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Massachusetts Medical Marijuana: Uncertainty and Questions Follow Voter Approval

Voters overwhelmingly approved medical marijuana in November 2012, so why haven’t any treatment centers opened?

Blame a bewildering array of legal issues. The new law, Chapter 369 of the Acts of 2012 “An Act for the Humanitarian Medical Use of Marijuana,” presents a range of new legal questions for municipalities, prospective dispensaries, health care providers and patients.

Issues for Municipalities and Dispensaries

The Department of Public Health (“DPH”), charged by the state legislature with implementing the medical marijuana law, issued its regulations in May, but continues to develop application and licensing guidelines for nonprofit dispensaries. As municipalities grapple with how to update their by-laws and zoning codes, the Office of Massachusetts Attorney General Martha Coakley is allowing cities and towns to enact moratoriums on dispensaries.

Registered Marijuana Dispensaries (“RMD”) will be subject to a two phase application process. DPH is not yet accepting applications, but announced a proposed fee schedule for prospective applicants. According to the proposal, nonrefundable application fees would be $1,500 at the first stage and $30,000 at the second stage. Registered dispensaries then will pay an annual flat fee of $50,000 and $500 for each of its agents annually to cover operating costs for the state, such as DPH mandated inspections and training for employees.

The proposed fees are in line with other states with similar medical marijuana laws, Acting Commissioner Cheryl Bartlett said in a statement released by the department.

The $50,000 annual registration fee to DPH will be in addition to any other reasonable registration fees municipalities may charge. Ability to pay the Phase II application fee and annual registration fees will be part of the evaluation criteria in determining if a prospective dispensary will be allowed to proceed with the second phase of the registration application.
Phase II also requires applicants to provide detailed financial analyses, business plans and show demonstrated experience in healthcare and nonprofit business. During Phase II, applicants also will identify the community in which the dispensary will be hosted and the location of the building, if known.

Applicants also must show DPH evidence of local support for the dispensary, which may prove difficult for applicants in some areas if pre-emptive action by town councils to bar or limit dispensaries is a gauge.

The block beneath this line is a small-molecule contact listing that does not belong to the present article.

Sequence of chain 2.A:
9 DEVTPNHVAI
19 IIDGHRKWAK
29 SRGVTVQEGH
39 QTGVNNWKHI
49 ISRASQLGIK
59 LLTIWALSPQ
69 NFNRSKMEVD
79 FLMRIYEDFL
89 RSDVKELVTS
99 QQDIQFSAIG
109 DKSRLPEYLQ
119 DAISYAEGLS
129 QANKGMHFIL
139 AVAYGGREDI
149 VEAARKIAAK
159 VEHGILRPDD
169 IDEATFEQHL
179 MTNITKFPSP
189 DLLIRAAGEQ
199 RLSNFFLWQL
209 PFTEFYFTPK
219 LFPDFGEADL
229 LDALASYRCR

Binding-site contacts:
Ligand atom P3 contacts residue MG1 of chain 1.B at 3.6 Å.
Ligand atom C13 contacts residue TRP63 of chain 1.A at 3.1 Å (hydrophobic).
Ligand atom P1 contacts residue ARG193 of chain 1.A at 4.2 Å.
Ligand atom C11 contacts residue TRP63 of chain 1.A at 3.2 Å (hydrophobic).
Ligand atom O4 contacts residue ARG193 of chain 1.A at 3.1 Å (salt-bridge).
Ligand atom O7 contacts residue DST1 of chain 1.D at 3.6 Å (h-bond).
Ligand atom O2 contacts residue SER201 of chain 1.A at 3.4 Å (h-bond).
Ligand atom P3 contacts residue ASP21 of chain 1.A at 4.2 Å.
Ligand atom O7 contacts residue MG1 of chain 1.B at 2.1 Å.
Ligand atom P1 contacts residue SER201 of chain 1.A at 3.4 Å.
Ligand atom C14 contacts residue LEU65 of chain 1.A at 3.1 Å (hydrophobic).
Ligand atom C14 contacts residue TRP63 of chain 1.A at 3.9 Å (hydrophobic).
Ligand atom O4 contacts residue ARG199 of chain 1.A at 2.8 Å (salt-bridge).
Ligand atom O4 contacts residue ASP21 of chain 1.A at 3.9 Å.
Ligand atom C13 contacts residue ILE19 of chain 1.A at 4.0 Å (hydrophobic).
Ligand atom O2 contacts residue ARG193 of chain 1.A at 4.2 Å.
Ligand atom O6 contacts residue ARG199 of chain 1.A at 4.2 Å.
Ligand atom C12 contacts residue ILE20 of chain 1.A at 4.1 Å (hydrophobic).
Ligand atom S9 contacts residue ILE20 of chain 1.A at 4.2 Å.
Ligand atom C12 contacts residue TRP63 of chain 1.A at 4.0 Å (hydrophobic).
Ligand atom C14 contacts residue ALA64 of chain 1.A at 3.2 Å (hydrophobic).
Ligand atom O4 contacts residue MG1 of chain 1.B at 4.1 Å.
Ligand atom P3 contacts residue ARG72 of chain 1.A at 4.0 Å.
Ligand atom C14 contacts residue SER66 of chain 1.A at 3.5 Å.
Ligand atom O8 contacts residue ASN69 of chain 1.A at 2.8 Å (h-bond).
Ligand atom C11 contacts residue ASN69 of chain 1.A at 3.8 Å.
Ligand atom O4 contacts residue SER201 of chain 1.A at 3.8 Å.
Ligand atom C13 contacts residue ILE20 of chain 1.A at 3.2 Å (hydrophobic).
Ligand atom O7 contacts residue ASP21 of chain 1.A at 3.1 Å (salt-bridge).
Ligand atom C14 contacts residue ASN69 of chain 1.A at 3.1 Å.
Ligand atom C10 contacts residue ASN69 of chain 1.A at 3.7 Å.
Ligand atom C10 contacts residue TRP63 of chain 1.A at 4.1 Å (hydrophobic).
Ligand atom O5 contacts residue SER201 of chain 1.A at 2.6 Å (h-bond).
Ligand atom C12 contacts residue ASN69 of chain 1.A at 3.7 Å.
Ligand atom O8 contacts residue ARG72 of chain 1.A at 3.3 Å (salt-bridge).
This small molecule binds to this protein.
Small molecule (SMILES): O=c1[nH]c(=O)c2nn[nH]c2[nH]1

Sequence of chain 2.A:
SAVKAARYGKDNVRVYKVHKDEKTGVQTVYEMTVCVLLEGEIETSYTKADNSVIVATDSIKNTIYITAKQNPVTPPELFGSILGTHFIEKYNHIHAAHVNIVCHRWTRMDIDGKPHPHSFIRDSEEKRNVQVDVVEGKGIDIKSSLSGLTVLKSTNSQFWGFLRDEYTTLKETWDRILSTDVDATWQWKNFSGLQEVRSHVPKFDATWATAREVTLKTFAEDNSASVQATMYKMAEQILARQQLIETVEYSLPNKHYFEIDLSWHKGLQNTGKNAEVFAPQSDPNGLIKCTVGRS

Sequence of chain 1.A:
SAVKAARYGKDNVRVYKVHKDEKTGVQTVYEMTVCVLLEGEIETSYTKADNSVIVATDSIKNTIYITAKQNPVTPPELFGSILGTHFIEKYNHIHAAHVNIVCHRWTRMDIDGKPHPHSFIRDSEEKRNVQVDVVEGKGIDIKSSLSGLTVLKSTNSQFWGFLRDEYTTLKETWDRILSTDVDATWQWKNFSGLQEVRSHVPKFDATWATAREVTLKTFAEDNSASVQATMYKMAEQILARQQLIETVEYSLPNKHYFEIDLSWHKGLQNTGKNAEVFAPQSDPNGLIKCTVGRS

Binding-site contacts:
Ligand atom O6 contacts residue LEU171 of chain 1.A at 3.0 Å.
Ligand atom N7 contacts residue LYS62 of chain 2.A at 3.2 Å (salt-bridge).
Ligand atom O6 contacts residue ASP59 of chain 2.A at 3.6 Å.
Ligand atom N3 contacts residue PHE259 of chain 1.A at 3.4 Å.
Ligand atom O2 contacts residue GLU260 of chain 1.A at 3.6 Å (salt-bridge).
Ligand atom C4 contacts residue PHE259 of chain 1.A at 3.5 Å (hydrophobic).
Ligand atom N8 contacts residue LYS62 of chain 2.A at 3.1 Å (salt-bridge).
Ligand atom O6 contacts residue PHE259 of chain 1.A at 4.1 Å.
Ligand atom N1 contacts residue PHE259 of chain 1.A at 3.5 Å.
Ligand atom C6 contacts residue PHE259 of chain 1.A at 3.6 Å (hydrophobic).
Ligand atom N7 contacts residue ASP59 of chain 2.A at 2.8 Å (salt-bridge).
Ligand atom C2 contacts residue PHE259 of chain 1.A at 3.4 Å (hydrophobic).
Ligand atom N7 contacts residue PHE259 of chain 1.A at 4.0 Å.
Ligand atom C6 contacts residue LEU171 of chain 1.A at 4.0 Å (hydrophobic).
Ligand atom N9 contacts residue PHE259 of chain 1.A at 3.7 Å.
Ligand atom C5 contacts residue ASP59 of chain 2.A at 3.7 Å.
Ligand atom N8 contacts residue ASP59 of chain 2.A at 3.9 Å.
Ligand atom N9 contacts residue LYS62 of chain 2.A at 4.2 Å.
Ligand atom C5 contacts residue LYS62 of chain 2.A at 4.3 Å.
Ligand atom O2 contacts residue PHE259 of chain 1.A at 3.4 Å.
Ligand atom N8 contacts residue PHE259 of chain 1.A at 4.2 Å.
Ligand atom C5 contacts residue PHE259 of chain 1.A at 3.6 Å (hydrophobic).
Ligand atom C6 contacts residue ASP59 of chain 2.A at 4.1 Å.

Even though the question passed 54/46 in Wakefield, the town council enacted a ban on dispensaries soon after the election. The Attorney General, however, held “such a ban would frustrate the purpose” of the law and that if one town could ban dispensaries, “presumably all could do so.” As the law calls for at least one treatment center in each county, the prospect of a wholesale ban by many municipalities would create barriers to access to some patients. 

While Wakefield is appealing the Attorney General’s decision, the towns of Lynn, Melrose and Peabody, which also enacted bans on dispensaries, are re-evaluating their approach, according to a report from the Boston Globe on June 9.

In a separate decision, the Attorney General allowed a moratorium to block dispensaries in the Town of Burlington because it is temporary and limited in scope. The town enacted its moratorium before DPH issued its regulations in May, but it remains in effect through June 30, 2014, to give the town time to plan before considering changes to its zoning by-laws. Twelve towns, also including Wakefield, Lynnfield and Stoneham, have been granted moratoriums, according to the Globe report, while a total of 35 towns are awaiting approval from the Attorney General. 

Issues for Patients and Caregivers
The fee proposal also includes a $50 annual registration fee to each medical marijuana patient and an additional $100 annually for each patient who obtains a “hardship waiver” to grow his or her own plants to maintain a 60-day supply. DPH has determined a 60-day supply is a maximum of 10 ounces, unless otherwise determined by the patient’s doctor.

Any patient cultivating marijuana under a hardship waiver may do so only at one site, which must be enclosed and locked. The patient or the patient’s personal caregiver must ensure marijuana is not visible from the street or other public areas at a cultivation site, per DPH regulations, and DPH reserves right to search cultivation sites at any time. These requirements are in addition to any other reasonable codes municipalities adopt to regulate cultivation sites.

The proposed schedule does not call for registration fees for personal caregivers, who also must be registered. Personal caregivers cannot be compensated other than to be reimbursed for reasonable expenses. They would assist patients in activities such as transportation to a dispensary, obtaining and transporting marijuana from a dispensary to a patient, growing marijuana for patients with a hardship waiver and helping prepare marijuana for consumption by the patient. Personal caregivers are prohibited from using marijuana, unless they also are certified, registered patients, and are barred from selling marijuana.

DPH will take public comment on the fee schedule before the board votes on the final numbers later this summer.